U.S. House China panel holds first hearing after lawmakers push seven bills targeting Beijing
- The Select Committee on the Strategic Competition Between the United States and the Chinese Communist Party, newly formed in January, will hold its first committee hearing Tuesday at 7 p.m. ET.
- The hearing caps off a full day of hearings and bill considerations focused on national security threats from China.
- Former U.S. National Security Adviser H.R. McMaster is among the witnesses who will testify.
WASHINGTON — A newly formed House committee devoted to examining economic competition between the U.S. and China is holding its first hearing on Tuesday night, capping off a day of maneuvers on Capitol Hill aimed at holding Beijing accountable for recent national security offenses.
The Select Committee on the Strategic Competition Between the United States and the Chinese Communist Party was formed in January shortly after Republicans took the majority in the House. Its inaugural event, scheduled for primetime at 7 p.m. ET, comes as lawmakers in the House and Senate renew their focus on China after the U.S. shot down a CCP surveillance balloon earlier this month.
Committee Chair Rep. Mike Gallagher said the hearing will spotlight human rights.
"We may call this a 'strategic competition,' but this is not a polite tennis match," Gallagher, R-Wis., will say in his opening remarks, according to a copy reviewed ahead of the hearing. "This is an existential struggle over what life will look like in the 21st century — and the most fundamental freedoms are at stake."
An example is the U.S. government's targeting of the popular social media platform TikTok. The House Foreign Affairs Committee announced plans Monday to promote legislation giving the president the authority to ban the China-owned app in the U.S. TikTok boasts over 1 billion active users.
TikTok has been in lawmakers' crosshairs since former President Donald Trump proposed using executive powers in 2020 to ban the app over security concerns.
The Biden administration has also sanctioned six Chinese aerospace companies supporting the nation's military balloon program after the U.S. military shot down the Chinese spy balloon that drifted across the U.S. about a month ago.
Gallagher and Rep. Raja Krishnamoorthi, D-Ill., ranking member of the select committee, called the balloon a "violation of American sovereignty" in a joint statement.
The administration's move prompted the advancement of several bills designed to bolster U.S. national security against China. Seven out of 10 bills passed by the House Financial Services Committee Tuesday addressed China or its neighbor, Taiwan. While they would still need to clear the full House and Senate before becoming law, the volume and speed of the anti-China bills moving through the lower chamber indicate a growing chasm between Washington and Beijing.
The House panel approved the following bills Tuesday:
- The "Taiwan Conflict Deterrence Act of 2023," to activate certain sanctions against Chinese leaders and their families if Beijing acts against Taiwan.
- The "Preventing the Financing of Illegal Synthetic Drugs Act," to study illicit financing in drug trafficking to stop the flow of fentanyl of Chinese origin into American communities.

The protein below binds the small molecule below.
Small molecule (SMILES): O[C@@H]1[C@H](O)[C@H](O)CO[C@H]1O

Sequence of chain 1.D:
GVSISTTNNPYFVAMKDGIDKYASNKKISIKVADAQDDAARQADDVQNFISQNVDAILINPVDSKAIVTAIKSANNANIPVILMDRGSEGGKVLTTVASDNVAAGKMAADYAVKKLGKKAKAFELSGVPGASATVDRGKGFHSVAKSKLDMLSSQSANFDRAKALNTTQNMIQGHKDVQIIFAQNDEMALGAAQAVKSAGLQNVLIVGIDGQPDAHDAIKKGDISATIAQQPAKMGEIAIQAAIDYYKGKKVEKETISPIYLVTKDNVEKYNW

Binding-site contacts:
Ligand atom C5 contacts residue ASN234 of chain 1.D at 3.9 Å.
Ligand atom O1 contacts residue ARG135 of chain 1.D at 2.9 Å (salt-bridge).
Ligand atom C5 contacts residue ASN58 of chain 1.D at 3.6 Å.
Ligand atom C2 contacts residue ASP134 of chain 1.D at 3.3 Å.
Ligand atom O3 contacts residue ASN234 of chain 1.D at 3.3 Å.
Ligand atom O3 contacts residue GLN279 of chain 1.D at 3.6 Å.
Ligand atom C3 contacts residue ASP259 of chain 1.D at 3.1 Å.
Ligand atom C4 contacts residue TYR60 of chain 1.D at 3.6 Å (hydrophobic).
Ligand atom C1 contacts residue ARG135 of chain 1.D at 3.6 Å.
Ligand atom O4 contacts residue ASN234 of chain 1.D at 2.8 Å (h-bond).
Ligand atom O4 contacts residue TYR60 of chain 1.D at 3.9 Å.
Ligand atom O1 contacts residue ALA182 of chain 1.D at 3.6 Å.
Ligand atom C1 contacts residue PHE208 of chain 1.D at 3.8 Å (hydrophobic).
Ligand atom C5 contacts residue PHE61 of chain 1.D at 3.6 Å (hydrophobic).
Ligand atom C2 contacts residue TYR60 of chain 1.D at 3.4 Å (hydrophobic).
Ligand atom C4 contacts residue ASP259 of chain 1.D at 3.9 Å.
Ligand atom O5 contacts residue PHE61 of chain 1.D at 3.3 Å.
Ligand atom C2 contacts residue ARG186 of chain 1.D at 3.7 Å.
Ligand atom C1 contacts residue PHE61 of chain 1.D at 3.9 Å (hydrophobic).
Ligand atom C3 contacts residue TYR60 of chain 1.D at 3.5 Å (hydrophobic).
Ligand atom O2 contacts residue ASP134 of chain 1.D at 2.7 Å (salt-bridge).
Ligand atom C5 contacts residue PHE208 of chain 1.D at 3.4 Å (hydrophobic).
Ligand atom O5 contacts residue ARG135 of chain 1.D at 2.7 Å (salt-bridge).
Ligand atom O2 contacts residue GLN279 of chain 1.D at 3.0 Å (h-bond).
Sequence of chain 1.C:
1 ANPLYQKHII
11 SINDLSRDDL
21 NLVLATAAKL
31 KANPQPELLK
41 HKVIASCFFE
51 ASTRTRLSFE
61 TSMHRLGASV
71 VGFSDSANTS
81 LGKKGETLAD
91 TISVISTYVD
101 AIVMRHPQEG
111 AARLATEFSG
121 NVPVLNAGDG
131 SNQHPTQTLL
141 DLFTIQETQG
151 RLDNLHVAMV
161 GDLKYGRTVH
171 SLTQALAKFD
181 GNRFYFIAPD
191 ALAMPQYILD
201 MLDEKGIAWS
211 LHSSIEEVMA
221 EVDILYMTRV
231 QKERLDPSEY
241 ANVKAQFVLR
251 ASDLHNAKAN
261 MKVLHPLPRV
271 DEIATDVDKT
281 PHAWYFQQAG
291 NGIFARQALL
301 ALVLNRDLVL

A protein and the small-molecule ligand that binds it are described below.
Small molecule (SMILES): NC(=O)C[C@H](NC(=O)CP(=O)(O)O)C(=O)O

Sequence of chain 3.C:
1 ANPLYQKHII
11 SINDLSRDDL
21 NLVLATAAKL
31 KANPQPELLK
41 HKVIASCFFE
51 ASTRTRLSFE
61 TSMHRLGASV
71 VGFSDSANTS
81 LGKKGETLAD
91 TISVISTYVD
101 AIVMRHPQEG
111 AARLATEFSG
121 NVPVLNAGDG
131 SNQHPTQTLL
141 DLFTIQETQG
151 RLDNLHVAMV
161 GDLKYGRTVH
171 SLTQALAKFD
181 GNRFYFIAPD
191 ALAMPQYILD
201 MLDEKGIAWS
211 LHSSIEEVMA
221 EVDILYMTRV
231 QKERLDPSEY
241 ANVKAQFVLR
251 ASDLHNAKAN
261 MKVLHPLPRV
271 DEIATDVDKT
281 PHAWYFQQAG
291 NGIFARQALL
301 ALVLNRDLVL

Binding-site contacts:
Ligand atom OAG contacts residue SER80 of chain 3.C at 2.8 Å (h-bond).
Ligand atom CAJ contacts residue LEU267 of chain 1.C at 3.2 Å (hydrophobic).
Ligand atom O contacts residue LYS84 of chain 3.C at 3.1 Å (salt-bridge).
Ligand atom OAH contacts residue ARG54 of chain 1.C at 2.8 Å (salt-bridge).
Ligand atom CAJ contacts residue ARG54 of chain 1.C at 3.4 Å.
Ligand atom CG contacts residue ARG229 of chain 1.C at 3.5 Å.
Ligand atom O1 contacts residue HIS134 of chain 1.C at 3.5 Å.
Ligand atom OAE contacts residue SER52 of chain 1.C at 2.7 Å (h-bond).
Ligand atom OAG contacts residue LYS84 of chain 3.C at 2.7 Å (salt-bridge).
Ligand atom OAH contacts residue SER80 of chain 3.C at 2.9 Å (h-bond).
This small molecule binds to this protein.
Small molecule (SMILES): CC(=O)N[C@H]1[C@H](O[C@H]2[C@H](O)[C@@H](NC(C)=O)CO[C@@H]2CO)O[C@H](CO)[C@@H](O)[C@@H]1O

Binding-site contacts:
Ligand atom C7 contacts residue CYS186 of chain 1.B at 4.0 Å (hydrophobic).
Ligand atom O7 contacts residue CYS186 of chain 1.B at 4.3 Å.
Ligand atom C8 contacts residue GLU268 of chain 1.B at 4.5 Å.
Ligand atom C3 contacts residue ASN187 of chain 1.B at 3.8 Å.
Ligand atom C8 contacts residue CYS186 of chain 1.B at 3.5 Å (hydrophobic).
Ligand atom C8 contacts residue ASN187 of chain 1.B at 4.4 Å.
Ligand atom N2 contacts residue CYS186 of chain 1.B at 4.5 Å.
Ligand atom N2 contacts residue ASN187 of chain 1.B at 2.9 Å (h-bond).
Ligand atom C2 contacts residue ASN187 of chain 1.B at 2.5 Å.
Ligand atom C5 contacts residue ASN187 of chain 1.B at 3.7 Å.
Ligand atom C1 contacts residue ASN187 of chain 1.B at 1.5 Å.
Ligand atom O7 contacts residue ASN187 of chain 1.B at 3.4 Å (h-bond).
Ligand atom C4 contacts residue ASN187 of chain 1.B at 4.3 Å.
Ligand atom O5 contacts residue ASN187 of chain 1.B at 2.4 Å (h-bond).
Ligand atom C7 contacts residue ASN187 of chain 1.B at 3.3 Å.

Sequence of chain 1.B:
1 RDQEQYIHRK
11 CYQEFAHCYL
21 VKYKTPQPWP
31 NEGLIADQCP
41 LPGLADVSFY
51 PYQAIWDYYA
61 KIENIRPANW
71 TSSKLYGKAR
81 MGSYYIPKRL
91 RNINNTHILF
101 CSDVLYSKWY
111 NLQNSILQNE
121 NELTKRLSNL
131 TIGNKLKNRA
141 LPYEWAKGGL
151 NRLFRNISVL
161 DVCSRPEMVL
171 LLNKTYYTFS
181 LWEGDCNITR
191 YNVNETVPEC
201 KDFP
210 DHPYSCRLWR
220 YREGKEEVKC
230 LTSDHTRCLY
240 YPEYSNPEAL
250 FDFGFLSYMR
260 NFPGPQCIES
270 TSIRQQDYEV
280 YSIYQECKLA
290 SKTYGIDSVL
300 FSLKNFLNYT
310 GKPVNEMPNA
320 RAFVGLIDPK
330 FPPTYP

- The "Taiwan Non-Discrimination Act of 2023," to require the U.S. to advocate for Taiwan's membership at the International Monetary Fund.
- The "Chinese Currency Accountability Act of 2023," To require the Treasury Secretary to oppose an increase in the weight of China's currency in the group of currencies influencing the value of Special Drawing Rights.
- The "China Exchange Rate Transparency Act of 2023," to require the U.S. Director at the IMF to advocate for transparent disclosure of China's exchange rate policies.
- The "PROTECT Taiwan Act," to require the Federal Reserve, the Treasury Secretary and the Securities and Exchange Commission to exclude Chinese representatives from certain international proceedings if Taiwan is invaded.
- The "China Financial Threat Mitigation Act of 2023," to require the Treasury Secretary to report on global economic risks from China.
The Senate Committee on Banking, Housing and Urban Affairs also queried witnesses Tuesday on advancing U.S. national security through sanctions and export controls.
"The Chinese government made its aims clear: to dominate advanced technology and global strategic supply chains," Sen. Sherrod Brown, D-Ohio, chair of the committee, said in opening statements. "The 'Chinese Communist Party's' civil-military fusion policy erases the line separating commercial and military use of finished goods – and of the technologies that go into them."
Gallagher will echo these statements during the Tuesday night hearing.
"The CCP laughed at our naïveté while they took advantage of our good faith," Gallagher will say of previous economic approaches by the U.S. "But the era of wishful thinking is over. The Select Committee will not allow the CCP to lull us into complacency or maneuver us into submission."
Matthew Pottinger, former U.S. Deputy national security adviser; former U.S. National Security Adviser H.R. McMaster; Yong Ti, a Chinese human rights advocate; and Scott Paul, president of the Alliance for American Manufacturing, are scheduled to testify at the hearing.